FOOD EMPOWERMENT, EDUCATION AND MARKETING . Food deserts - an example of social exclusion?

Heather Farley, Sinead Furey, Chris Strugnell

Research output: Contribution to journalArticlepeer-review

Abstract

The  ‘food   desert’ is a fairly recent phenomenon with emotive and political overtones.  It has been described as an area of social deprivation where people do not have easy access to healthy and affordable food. Northern Ireland has   undergone a retail revolution with the arrival of the UK mainland multiples, the spatial restructuring of the retailing industry to edge-of-town sites and the   associated effects on town centre food stores. The research initiative has been considerable in Britain but deficient in Northern Ireland; hence the urgent need for this study.

This study investigated the food accessibility and ultimate potential existence of food deserts in both rural and urban areas of Northern Ireland using microstudies of four provincial towns. The research methodology was both intensive and extensive using perceptual and experiential evidence of principal shoppers from 1094 Northern Ireland households. The study allowed for the validation of results via a varied range of research tools, e.g. case studies, focus groups, interviews, observations and an extensive questionnaire.

Results indicated that certain consumer cohorts (particularly the car-less and lower income consumers) were excluded from equitable shopping provision. Evidence suggested that urban consumers might exist in somewhat self-imposed food deserts, exacerbated by the fact that consumers on lower incomes shopped locally and more frequently than their higher income counterparts. Low-income family units also exhibited lower levels of cooking skills, and therefore tended to purchase convenience foods from higher priced local retail outlets. Shopping basket analyses revealed the price disparities that existed within store types and between towns while consumer focus groups qualified the extent of consumer disadvantage experienced by vulnerable consumer groups. While no town or area was assigned the label ‘food desert’ areas of low provision could be identified with worrying signs that food access was ultimately disparate and inequitable. This situation is likely to worsen as the full effects of the retail revolution are realised. Recommendations suggest incremental changes to effect long-term change and an interdisciplinary approach is foreseen as the optimal way to address the problem. Control of retail developments is seen as essential in town planning together with the control of retail monopolies in such areas.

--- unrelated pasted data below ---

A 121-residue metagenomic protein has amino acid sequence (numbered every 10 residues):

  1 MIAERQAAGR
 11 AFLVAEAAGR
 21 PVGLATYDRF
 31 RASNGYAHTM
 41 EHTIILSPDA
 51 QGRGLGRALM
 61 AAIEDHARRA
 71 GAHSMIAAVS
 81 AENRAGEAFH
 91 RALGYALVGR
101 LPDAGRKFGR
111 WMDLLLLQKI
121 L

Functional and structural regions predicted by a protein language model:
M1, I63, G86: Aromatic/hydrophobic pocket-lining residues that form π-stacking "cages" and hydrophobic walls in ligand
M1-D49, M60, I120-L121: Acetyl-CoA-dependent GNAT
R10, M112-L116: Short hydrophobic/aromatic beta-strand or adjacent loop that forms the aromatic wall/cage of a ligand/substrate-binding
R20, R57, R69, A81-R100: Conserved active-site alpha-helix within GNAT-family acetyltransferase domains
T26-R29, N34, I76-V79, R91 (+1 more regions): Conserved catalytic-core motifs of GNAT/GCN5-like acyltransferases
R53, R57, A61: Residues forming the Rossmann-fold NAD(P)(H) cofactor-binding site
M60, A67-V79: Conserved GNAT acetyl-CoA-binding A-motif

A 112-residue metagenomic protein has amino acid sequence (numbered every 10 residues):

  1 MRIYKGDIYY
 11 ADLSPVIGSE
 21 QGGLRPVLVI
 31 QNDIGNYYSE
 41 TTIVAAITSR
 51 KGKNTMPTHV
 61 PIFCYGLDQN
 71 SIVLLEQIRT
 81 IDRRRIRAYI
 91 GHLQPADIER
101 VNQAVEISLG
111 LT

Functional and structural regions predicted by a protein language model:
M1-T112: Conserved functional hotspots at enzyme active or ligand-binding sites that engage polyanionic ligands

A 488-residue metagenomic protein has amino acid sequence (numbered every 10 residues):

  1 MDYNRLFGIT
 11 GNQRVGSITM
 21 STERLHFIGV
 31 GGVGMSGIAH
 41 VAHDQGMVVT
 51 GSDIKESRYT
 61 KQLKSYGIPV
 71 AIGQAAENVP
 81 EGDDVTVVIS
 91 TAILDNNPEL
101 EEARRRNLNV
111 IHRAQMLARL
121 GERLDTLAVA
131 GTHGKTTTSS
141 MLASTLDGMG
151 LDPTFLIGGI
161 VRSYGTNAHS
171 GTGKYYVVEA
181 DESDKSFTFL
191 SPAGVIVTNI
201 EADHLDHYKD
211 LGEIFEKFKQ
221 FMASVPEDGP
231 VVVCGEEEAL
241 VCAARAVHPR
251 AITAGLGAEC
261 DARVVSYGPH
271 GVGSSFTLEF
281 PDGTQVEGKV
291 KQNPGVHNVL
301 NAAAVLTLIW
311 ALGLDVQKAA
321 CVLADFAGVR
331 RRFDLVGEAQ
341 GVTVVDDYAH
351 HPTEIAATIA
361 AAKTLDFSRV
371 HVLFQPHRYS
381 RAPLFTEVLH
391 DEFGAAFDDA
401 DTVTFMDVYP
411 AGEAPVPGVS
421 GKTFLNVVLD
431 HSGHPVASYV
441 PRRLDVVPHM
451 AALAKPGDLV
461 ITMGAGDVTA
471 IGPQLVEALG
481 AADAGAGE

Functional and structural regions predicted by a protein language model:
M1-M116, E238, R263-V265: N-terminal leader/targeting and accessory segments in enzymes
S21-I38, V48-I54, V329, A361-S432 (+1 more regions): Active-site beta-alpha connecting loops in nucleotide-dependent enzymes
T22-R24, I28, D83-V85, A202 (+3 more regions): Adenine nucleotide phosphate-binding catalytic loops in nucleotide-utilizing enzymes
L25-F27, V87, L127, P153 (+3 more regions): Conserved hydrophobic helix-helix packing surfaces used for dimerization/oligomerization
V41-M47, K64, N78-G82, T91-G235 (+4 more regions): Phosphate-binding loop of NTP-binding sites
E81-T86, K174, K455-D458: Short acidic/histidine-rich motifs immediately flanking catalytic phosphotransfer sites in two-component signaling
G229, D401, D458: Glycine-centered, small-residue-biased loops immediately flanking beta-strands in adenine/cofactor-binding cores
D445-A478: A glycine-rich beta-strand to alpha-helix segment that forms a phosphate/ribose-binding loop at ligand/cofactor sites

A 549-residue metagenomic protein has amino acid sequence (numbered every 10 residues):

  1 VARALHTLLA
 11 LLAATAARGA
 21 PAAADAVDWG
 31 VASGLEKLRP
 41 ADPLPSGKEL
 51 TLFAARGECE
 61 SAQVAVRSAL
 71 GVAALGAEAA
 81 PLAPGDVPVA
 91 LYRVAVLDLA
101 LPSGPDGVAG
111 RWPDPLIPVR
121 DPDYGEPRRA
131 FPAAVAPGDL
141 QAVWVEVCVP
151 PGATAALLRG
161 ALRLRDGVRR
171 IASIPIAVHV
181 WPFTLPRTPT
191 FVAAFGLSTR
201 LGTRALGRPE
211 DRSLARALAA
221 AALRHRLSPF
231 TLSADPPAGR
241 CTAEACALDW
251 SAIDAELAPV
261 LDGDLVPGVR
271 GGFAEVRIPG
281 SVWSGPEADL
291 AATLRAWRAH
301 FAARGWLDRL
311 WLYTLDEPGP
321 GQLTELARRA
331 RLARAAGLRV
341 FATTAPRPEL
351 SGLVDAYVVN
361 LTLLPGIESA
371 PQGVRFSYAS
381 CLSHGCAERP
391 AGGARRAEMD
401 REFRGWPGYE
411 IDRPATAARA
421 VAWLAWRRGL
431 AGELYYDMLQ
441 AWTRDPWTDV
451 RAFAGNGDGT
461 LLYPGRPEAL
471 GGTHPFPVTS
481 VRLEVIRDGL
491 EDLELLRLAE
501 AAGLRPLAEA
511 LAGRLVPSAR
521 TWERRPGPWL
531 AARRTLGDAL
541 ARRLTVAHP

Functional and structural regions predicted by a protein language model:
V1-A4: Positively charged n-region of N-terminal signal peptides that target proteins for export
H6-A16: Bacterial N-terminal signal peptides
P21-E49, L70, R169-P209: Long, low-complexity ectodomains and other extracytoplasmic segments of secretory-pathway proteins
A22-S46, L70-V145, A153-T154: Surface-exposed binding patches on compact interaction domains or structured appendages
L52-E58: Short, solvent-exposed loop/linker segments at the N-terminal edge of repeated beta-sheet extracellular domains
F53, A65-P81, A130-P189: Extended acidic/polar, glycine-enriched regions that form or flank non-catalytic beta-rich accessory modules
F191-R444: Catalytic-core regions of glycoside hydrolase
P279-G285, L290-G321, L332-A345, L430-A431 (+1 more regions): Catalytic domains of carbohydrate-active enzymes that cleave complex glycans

Original languageEnglish
Pages (from-to)229-230
JournalInternational Journal of Consumer Studies
Volume27
Issue number3
DOIs
Publication statusPublished - 2003

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